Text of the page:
Neither mention Methodism.
Yet these are two of the most influential and effective Methodist churches in the USA — one of them in Indiana and the other in Houston.
There’s some interesting conversation in the blogosphere these days around whether or not Methodist churches should identify themselves as such. After all, the denomination itself is in steep decline and I know from experience that putting “United Methodist” on a church sign keeps away as many people as it brings in. Probably more.
Our church will be getting a new logo sometime in 2009. The one we have is about 13 years old and has a more dated look than we’d like, so it’s high time.
How “Methodist” will the new one be? I’m not sure.
I know that in many ways we seek to recover the core of the Methodist movement; a movement designed to bring life to a moribund Anglican Church in the 1700s. (Isn’t it interesting that the “movement” is now a church in need of resuscitation?!) But the core of early Methodism included:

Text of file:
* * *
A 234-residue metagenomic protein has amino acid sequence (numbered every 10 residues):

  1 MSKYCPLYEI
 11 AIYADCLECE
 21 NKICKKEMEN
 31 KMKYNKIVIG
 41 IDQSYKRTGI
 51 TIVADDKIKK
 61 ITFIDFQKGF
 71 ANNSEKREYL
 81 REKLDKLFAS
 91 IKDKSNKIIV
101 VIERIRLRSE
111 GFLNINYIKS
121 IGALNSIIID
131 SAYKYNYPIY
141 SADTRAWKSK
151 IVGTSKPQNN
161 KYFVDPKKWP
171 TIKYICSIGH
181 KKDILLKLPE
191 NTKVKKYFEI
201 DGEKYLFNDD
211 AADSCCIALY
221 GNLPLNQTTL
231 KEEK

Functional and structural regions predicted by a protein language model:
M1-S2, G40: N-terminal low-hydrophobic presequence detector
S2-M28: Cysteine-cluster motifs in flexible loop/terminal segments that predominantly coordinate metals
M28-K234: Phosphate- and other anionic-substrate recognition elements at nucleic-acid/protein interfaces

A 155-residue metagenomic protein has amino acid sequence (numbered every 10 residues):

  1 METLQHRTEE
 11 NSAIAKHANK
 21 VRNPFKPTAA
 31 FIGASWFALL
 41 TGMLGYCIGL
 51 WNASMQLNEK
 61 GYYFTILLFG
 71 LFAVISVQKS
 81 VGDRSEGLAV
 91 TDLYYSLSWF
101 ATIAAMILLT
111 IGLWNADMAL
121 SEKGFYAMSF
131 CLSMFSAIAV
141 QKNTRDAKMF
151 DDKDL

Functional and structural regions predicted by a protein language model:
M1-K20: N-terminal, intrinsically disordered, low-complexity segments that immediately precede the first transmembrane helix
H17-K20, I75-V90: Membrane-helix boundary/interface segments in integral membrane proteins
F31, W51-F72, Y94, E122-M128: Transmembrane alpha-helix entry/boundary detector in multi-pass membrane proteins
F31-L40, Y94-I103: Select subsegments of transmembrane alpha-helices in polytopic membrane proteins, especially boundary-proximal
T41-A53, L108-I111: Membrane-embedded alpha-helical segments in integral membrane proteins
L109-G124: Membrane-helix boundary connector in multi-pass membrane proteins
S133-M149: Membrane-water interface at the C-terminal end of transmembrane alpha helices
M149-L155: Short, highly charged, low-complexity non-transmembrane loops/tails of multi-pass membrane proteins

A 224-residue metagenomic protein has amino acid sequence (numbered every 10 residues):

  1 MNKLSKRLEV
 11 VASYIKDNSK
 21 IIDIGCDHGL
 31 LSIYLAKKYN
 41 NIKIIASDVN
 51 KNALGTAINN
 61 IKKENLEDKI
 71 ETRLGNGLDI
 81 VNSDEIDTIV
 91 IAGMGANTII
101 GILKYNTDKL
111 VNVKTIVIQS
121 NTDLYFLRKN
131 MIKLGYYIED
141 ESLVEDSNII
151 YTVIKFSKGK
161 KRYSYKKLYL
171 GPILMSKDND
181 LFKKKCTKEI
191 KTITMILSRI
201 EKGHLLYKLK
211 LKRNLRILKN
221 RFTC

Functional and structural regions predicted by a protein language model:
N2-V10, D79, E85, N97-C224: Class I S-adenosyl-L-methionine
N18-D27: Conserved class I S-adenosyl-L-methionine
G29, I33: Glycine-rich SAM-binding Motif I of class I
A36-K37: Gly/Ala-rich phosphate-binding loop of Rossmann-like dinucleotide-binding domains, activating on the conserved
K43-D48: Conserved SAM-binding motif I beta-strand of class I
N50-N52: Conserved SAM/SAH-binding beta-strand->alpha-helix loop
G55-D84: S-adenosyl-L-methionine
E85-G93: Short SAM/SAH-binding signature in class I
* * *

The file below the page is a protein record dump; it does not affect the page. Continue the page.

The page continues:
- Expressive, Passionate Worship
- Risk-Taking Innovation
- Concern For The Poor
- Dedication To Small Groups
- Commitment To Holiness (Oddballs!)
I pray that list describes where we are going if not where we are.
So whether or not our logos and signs display our Methodism, my burden is that our life as a community will. In the best sense of the word.